World-class art clusters
Despite Singapore’s (somewhat unfair) branding as having a conservative, non-artistic government (exemplified earlier this year by the response and coverage of ‘Sticker Lady’ Samantha Lo), Singapore’s art scene has grown in leaps and bounds – much of it thanks to government funding. There’s more being invested into the arts then ever before, thanks to a new annual art fair which helped lead to the recent reopening of Gillman Barracks, which features international galleries showcasing works by Picasso, Yayoi Kusama, Yoshitomo Nara and more – as well as galleries with a regional focus, such as Future Perfect and the Tomio Koyama Gallery. Another not-to-miss gallery cluster is at the industrial warehouse spaces of the Tanjong Pagar Distripark, which feature some of the city’s most creative galleries such as Galerie Steph, Ikkan Art Gallery and more. Finally, for a look at some of the country’s finest artists, Goodman Arts Centre is open daily to the public, with local artists Justin Lee, Boo Sze Yang, Chun Kai Feng and Wong Lip Chin setting up their studio spaces along with the galleries in Blocks B and E.
As much as the local scene is growing at the upper levels, there’s also plenty of support from the ground as well – we love how many locally-organised events happen each month, particularly at truly non-profit venues. The Substation holds a monthly short film night focused on Singaporean filmmakers. Held on the first Monday of each month, only short films with some local element are screened; audiences can choose their favourite short from the night, and the winning films go on to compete again other months’ winners in the year-end final. Creativity is also key in their regular live music series, The Tribal Gathering of Tongue Tasters.
Great public institutions
There are plenty of museums in Singapore – officially counted as 54 in total, not to mention many of the private institutions and more. But by far our favourite museum is the Singapore Art Museum which continues to astound us with the quality of their exhibitions; several of their exhibitions this year alone have earned five-star reviews in our Art pages. Not far behind is the National Museum of Singapore, which has put up a number of quality exhibitions this year; they also have a number of free educational galleries open at all times. Finally, though it’s not a museum, we also love the National Library, which is an incredible resource – the collection at the central branch includes dedicated shelves for graphic novels, cookbooks and art history. It’s also the home of the Drama Centre, housed on the third floor.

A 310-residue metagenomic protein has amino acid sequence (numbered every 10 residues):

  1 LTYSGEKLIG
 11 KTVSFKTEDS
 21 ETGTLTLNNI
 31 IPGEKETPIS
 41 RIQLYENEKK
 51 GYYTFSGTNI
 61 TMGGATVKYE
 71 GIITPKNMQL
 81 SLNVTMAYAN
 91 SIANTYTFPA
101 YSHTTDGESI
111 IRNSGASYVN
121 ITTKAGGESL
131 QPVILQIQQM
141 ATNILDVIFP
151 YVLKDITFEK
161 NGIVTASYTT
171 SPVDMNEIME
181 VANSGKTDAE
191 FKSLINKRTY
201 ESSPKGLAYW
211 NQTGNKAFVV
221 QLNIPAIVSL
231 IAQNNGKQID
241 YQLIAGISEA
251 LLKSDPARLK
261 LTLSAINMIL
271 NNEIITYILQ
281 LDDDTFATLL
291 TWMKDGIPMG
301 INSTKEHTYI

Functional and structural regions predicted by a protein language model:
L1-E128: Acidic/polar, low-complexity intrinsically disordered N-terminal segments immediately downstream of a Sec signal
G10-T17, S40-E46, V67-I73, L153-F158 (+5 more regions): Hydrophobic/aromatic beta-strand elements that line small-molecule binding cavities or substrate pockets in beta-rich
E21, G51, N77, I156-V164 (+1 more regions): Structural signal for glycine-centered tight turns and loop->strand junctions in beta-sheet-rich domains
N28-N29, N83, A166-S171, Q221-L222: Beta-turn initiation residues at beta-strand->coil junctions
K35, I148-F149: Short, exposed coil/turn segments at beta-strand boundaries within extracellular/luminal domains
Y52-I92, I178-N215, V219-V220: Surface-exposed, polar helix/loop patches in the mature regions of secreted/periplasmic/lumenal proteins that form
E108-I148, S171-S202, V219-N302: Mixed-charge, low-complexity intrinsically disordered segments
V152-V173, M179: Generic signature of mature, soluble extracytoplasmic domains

Learn a craft
In addition to supportive arts folk, there are some great resources around town that we highly recommend taking advantage of. The Singapore Tyler Print Institute certainly counts as a great public institution, with its state-of-the-art printmaking machines imported directly from the New York studio of influential master printer Ken Tyler, who collaborated with American greats such as Roy Lichtenstein, Claes Oldenburg and Joan Mitchell on those very same machines. Everything STPI does now is all in the name of furthering the field of printmaking, including education – their studios are open to the public for regular workshops, classes and open houses. Full-day professional workshops led by STPI chief printer Eitaro Ogawa range from $250-$280, while kids classes are available for $10-$15. We love everything happening at Objectifs Centre for Photography & Filmmaking, who offers a range of regular classes for both photography and filmmaking (ranging from $150-$350 for several sessions).
Alfresco venues for events
Singapore’s obviously got great weather all year round, which means we get great outdoor parties and events any time of the year. We can’t think of a more perfect grassy knoll for concerts than Fort Canning Park, which has hosted everything from the Laneway Festival and Shakespeare in the Park. The Botanic Gardens is amazing on its own, but the Shaw Foundation Symphony Stage also acts as a second home to the Singapore Symphony Orchestra, who hold their free Classics in the Park concert series there. We’re also fans of any beach parties, so hats off to Tanjong Beach Club for their monthly beachside shindig. And of course, there’s also Siloso Beach on Sentosa, which hosts the biggest party of the year every December, ZoukOut, as well several other events throughout the year.
Alternative nights out
We certainly appreciate how Singapore’s nightlife options are getting bigger and better – kudos to Zouk for standing among some of the giants of the global dance circuit – but if you’re looking for variety, here are some of our favourite alternatives. KTV addicts out there can also sing to their heart’s content for $20 after a night of clubbing at Mono at St James Power Station, which has a bunch of private rooms, trendy surroundings, wicked sound systems and huge plasma TVs. For a non-clubbing KTV alternative, we always have a blast at Actors The Jam Bar, where you perform the backing music as well – a full band setup is provided, from guitars to keyboards to drums, as well as a regular, somewhat elderly house band, who take requests – and know how to play pretty much anything you ask for.